The CMS launched an initiative Thursday to help it determine what provider regulations it should junk or revamp, citing growing concerns that its regulations are reducing the time providers spend with patients.
As part of the Patient over Paperwork initiative, CMS officials will travel the country to gather information on the impact their regulations have on physicians. Those conversations have been taking place informally for weeks.
The outreach effort comes at a time that primary-care physicians are spending 27% of their time on clinical activities and 49% on administrative activities, according to a 2016 Annals of Internal Medicine study. The CMS now releases around 58 rules, or 11,000 pages of regulation, each year.
Sure, the biggest telemedicine programs are run out of large hospitals and health systems. But increasingly, standalone primary care providers and specialists are finding value in seeing patients remotely—both to keep revenues that might otherwise go to outside telemedicine providers and as a cost-effective way to attract patients from a wider region.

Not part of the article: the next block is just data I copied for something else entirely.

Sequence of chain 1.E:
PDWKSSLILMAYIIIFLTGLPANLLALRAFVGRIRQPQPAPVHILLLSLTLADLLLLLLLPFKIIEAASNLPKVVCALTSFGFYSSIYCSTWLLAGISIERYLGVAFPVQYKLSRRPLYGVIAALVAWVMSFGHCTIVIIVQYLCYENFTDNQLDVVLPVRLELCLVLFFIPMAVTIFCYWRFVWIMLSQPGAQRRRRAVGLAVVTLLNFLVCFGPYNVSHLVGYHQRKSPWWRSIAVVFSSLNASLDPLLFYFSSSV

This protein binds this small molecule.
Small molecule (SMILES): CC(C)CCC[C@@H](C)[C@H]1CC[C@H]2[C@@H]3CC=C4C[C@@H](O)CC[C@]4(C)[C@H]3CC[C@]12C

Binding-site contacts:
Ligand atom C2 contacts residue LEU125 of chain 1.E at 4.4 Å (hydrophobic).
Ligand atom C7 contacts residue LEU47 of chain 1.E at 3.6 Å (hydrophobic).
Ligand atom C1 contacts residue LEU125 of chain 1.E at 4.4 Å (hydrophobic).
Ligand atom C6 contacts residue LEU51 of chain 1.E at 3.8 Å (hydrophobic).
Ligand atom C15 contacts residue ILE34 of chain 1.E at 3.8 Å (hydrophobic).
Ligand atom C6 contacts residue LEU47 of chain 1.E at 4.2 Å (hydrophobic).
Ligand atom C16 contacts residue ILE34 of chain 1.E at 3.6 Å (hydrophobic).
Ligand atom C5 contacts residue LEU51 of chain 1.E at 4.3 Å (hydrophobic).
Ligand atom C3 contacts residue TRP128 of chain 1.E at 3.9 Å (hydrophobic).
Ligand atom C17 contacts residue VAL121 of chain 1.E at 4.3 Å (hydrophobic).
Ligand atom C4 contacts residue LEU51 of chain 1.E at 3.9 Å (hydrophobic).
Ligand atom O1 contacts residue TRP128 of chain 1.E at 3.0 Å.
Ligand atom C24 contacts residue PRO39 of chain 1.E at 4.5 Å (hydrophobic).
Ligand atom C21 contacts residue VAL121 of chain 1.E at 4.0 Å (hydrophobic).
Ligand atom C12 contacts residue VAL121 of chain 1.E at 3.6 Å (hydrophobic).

Smaller practices are looking to expand their offerings as well. Kenneth M. Klebanow, M.D. & Associates, a pediatric practice with 16 providers in Columbia, Maryland, started offering telemedicine services to the practice’s students enrolled in Howard County schools as part of a local government initiative in 2015.
At first, doctors were concerned that they would miss something by seeing their young patients on video. “I talked them through it; a child would not be in school with something serious that would be discovered in a telemedicine visit,” Ken Klebanow, M.D., tells FierceHealthcare. The average in-school visit takes about 10 minutes, with a school nurse using digital equipment to check temperature and blood pressure, transmit views of the ears and eyes and relay other critical measures.